system which is adopted by foreign countries. There is on first appearance one drawback to it, namely, that owners might send unsuitable animals and the worst of their stud; but if their horses have been properly classified, in the manner which I have attempted to describe, and if instructions have been given to them in an intelligent way, there should not be a great risk of this happening, especially as the price (a war price) would be rather over than under the value of the average animal; and, supposing a few owners did act in the above-mentioned manner, a purchaser could be sent, when convenient, to buy such horses as he wished at the owners' stables.

Should owners not send their horses to 'collecting stations' for purchase, the only way in which to attempt to do the work would be by increasing the number of purchasers. They would have to travel from one place to another to buy the horses (two or three or four at a time) at their stables; each purchaser would have to be accompanied by a veterinary surgeon, and an orderly with his tools for branding or marking the purchased horses; and a clerk may also be required. Even supposing that the deputy assistant director of remounts of the county or area could find a number of voluntary purchasers in the various districts capable of selecting horses fit and suitable for the troops, and of putting a price on them, it would take a long time, and, what is more serious, it is impossible to estimate precisely how long; and each purchaser would probably have different ideas as to what a suitable horse should be.


If the work were carried out in this manner it would be exceedingly complicated, and it leaves the purchasing' in a state of uncertainty as regards the length of time it will take, well as the efficiency of its accomplishment; but, in a matter of such serious moment as mobilisation, there should be scarcely any room for doubt or uncertainty in any of the steps that lead up to its culmination.

The first method suggested, the bringing together of the horses for purchase, would be the most satisfactory and least expensive one to adopt; it would be simpler, less likely to break down, and the horses would be the better purchased 'to stamp,' in that considerably fewer purchasing agents would be necessary; and the number of veterinary surgeons and other personnel would be lessened, yet be of greater value, being, so to speak, under the master's eye.

The deputy assistant director of remounts could in these circumstances do the work efficiently with the help of two or three voluntary purchasers, whom we presume he would have chosen with the greatest care; these purchasers should preferably be retired officers, or, if they were not available, gentlemen of stand

ing in the county; and, obviously, anyone who had been engaged in classification should also act as a purchaser. I may remark that regulations have been in vogue for some time by which certain pay is given to voluntary purchasers, veterinary surgeons, and clerks who are employed when mobilisation takes place.

The veterinary surgeons should be chosen by the deputy assistant director of remounts, and their names submitted to headquarters of the command.

Instructions will have been given to the deputy assistant director of remounts from headquarters of the command as to the day of mobilisation on which horses should arrive at their destination; he must make arrangements accordingly for timely purchase, but there is no necessity to hold back purchased horses which are going to the same place of mobilisation,' even if some of them are not necessarily required till two or three days later than others; the convenience of the railways, train loads, and so on, must be considered.

If desirable, purchasing can be carried out at two collecting stations on the same day, and it would probably be found necessary to arrange for this from the second day onward; I think that 100 to 120 horses could be efficiently purchased (which includes veterinary examination for workable soundness, branding, and sending off by road or loading in trucks) at each collecting station per diem; if this surmise is correct, all the horses required for mobilisation (not including a reserve) could be bought by the fifth or sixth day.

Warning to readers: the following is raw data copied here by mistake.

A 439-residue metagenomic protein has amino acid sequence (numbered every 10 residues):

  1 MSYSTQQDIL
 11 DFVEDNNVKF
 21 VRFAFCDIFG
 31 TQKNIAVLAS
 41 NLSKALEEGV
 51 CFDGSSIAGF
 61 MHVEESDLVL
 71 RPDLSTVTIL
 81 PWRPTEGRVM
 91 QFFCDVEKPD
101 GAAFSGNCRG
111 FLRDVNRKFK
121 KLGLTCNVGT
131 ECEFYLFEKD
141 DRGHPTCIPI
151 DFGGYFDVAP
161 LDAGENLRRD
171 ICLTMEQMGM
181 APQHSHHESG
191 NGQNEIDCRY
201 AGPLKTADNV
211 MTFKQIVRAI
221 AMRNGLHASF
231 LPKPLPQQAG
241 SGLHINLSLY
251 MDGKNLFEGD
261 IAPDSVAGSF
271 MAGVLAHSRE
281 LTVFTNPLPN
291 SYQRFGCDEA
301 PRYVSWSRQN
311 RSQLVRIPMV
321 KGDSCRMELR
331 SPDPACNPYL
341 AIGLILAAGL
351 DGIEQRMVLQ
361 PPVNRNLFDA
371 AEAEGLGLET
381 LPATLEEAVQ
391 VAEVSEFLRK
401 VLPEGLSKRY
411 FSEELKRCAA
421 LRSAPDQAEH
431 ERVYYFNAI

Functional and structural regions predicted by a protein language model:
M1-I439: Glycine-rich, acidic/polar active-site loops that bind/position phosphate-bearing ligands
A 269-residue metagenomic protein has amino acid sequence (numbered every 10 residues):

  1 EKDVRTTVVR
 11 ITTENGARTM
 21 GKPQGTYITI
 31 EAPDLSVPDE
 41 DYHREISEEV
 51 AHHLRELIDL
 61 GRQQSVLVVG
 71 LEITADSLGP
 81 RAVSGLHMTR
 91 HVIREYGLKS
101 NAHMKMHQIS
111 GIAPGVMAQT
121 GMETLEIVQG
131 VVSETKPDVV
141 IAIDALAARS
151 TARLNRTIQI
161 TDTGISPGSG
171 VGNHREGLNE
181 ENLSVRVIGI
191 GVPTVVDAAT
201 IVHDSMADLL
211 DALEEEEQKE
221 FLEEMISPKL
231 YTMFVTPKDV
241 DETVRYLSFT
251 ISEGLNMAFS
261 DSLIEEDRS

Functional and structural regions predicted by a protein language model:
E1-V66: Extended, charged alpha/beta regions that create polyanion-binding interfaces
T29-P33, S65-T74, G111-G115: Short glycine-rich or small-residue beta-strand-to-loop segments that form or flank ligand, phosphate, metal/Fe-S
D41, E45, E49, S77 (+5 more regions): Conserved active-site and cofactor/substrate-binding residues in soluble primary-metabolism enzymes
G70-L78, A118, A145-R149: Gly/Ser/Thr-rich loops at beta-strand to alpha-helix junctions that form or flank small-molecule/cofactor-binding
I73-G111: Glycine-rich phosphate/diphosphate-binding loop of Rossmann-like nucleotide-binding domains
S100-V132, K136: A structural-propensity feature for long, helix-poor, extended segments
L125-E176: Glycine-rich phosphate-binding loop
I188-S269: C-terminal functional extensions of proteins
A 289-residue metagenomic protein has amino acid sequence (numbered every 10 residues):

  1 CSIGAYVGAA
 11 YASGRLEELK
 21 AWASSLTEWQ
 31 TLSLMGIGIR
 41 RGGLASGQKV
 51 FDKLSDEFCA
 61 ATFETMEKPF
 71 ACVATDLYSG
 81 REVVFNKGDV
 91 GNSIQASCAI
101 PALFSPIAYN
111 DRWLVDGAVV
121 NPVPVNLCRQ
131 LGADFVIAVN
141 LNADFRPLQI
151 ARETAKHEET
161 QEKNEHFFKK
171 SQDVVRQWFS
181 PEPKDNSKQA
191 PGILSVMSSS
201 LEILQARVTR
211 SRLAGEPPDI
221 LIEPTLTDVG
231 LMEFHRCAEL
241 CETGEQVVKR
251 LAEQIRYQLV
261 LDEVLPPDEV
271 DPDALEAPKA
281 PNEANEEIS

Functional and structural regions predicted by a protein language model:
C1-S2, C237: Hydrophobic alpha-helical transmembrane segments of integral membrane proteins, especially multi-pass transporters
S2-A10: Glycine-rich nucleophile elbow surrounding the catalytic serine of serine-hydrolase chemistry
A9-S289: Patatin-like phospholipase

There is one question more concerning purchase which requires consideration whether (bearing in mind that the horses are purchased under the Impressment Act) it would be well to attach a gentleman of standing in the county, or some civil authority, to the purchaser at each collecting station for the purpose of assisting to fix the price to be paid for the horses, especially in cases of dispute; the Impressment Act says that 'due payment,' which presumably means a fair price, will be made. It would perhaps be desirable that some such civil authority should be so appointed.

With regard to purchasing horses for the Territorial forces : it has been suggested that adjutants of the various units should classify horses and 'turns-out' for their own requirements, under guidance of the deputy assistant director of remounts of the county or area acting under instructions from the headquarters of the command.

The purchase of horses and turns-out' would be conducted by a small committee of the regiment or brigade (artillery), consisting of the adjutant and one or, maybe, two officers; this committee should be given powers similar to those possessed by

the deputy assistant director of remounts of purchasing animals by impressment.

The adjutant would be responsible for:

(1) Making arrangements for collection and purchase under the supervision of and instructions from the deputy assistant director of remounts.

(2) Conveyance of the horses to the place of mobilisation' of the regiment.

He should submit his proposed arrangements to the deputy assistant director of remounts, who would forward the same, when he considers them satisfactory, to the headquarters of the command for sanction.

Having now considered the question of the remount staff, it will be observed that, for the purpose of acquiring about 44,000 horses for the expeditionary force, and 86,000 for the Territorial forces, forty-four deputy assistant directors of remounts should be appointed to counties and areas, in addition to one attached to the staff of the headquarters of the command. At first sight it appears to be a large increase to the Remount Department, but its establishment even then would be small when compared with that which is kept up in Continental countries; the expense entailed would be offset by a reduction in the numbers of registered horses which are automatically disappearing. The provision of horses to the expeditionary force in due time is of such supreme importance to its fighting power that the consideration of a few thousands of pounds should surely not weigh heavily in the balance.